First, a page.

Blame game over $3 million Mascot Towers crisis
A $3 million NSW Government rescue package for the evicted residents of the cracked Mascot Towers has left some owners wondering how they will repay the help.
Regulation Minister Kevin Anderson yesterday announced a $3 million one-off emergency loan that would allow residents to receive up to $400 a night to cover their housing expenses.
The rescue package has to be repaid through insurance or compensation payouts from whoever is found to be at fault.
But owner occupier Matthew Harris said: "I think it is looking extremely unlikely that anyone will ever be found accountable for what has happened.
"This may well be adding a $3 million debt to the owners' corporation which already has to find $5 or $6 million in repairs," he said.
Residents of the block's 132 units had to move out 10 days ago after giant cracks appeared in the 10-year old high rise.
It is the second high rise to be evacuated in Sydney in six months following the discovery of major faults in the Opal Tower building at Homebush on Christmas Eve.
"While residents wait for advice from specialist engineers on the root cause of the problem, we are taking decisive action to ensure all residents of the complex, both homeowners and tenants, are not left out in the cold," Mr Anderson said.
Bayside Council Mayor Bill Saravinovski said: "It's about time. It took the NSW Government a week to do something."
But he feared the tower was part of a much larger problem. "How many more towers are we going to find like this?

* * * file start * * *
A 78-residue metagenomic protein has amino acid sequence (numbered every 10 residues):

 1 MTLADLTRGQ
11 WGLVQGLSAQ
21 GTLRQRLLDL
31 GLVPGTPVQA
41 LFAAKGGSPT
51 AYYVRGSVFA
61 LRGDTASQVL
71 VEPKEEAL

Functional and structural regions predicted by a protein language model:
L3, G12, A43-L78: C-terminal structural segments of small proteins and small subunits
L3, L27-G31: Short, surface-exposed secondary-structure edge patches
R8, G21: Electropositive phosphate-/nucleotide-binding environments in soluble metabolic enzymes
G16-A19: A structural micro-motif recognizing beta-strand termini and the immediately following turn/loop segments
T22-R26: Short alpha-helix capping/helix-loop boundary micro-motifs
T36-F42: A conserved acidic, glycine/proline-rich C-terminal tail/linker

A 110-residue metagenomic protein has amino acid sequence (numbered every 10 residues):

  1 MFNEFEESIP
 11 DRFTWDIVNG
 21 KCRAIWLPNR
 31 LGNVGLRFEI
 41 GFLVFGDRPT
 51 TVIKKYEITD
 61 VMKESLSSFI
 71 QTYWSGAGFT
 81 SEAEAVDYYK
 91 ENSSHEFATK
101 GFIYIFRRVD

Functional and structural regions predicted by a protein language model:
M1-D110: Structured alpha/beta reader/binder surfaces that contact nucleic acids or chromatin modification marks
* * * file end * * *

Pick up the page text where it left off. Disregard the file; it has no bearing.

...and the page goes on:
"The government has been pushing for fast, high density housing that is approved by private certifiers.
"We need to put approvals back in the hands of councils because our interest is purely to make sure buildings are completed properly," he said.
Labor regulation spokeswoman Yasmin Catley said: "Building safety and regulation is one of the most serious issues facing NSW residents.
"Government assistance is welcome and the parliament must get to work immediately to ensure another building in Sydney isn't evacuated for a third time in 12 months," she said.
And she called on the NSW Government to appoint the Building Commissioner it announced when the Opal Tower problems emerged.
David Bare, NSW executive director of the Housing Industry Association, welcomed the emergency loan to the residents of Mascot Towers. "It makes sense to provide them with some degree of relief," he said.
But Mr Bare said the NSW Government needs to "move on with implementing the recommendations of the Shergold Weir report" which looks to improve compliance in the building industry.